Several issues regarding operations of the school were raised and extensively discussed as it relates to viability and continued operation of the school beyond the issue with enrollment. Though our school serves students who are in the most need of help, we have had inconsistent charitable or volunteer support from the community. Our doors were always open to such support, but consistent help outside of the foster grandparent program never materialized.
Operationally, though participating in interactive video learning makes us compliant with regulations, it does not provide the type of stimulation that is the mission of our school. Currently , there are escalating cases of COVID in other states within the US and several other countries are experiencing increases in the incidence of COVID resulting additional lock downs. The board agreed that the eventuality of another shut down is likely which would force us again to rely on the digital platform. The board had determined this medium is not an effective method to educate our students who need extensive facilitation to participate and advance. Consistency in compliance with attendance through the online video platform has also been a regular issue.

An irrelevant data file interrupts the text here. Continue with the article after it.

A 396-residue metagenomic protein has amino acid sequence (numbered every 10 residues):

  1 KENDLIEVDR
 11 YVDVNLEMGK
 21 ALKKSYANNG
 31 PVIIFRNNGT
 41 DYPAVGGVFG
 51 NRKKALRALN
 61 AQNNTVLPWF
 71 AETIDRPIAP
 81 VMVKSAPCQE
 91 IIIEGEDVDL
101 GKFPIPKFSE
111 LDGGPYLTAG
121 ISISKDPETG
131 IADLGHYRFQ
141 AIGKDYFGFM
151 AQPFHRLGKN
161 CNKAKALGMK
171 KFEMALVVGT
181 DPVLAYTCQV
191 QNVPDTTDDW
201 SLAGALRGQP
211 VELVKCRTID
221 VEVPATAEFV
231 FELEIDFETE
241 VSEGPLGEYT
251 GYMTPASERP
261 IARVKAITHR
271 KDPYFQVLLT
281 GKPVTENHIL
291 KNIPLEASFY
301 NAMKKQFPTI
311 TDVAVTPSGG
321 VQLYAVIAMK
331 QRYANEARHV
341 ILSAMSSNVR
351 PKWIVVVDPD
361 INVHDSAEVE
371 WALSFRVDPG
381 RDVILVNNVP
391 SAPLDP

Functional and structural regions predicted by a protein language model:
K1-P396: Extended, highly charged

As the students have continued to grow, the care for students has become an increasing challenge. Some students require 3 staff members for changing due to their size, our current facilities, and behavioral considerations. With the frequency of care required, a significant overhaul of the care stations is necessary which is not viable due to cost and the fact that it is a significant improvement to leased property that does not have zoning conducive for expansion of the program to meet our changing population.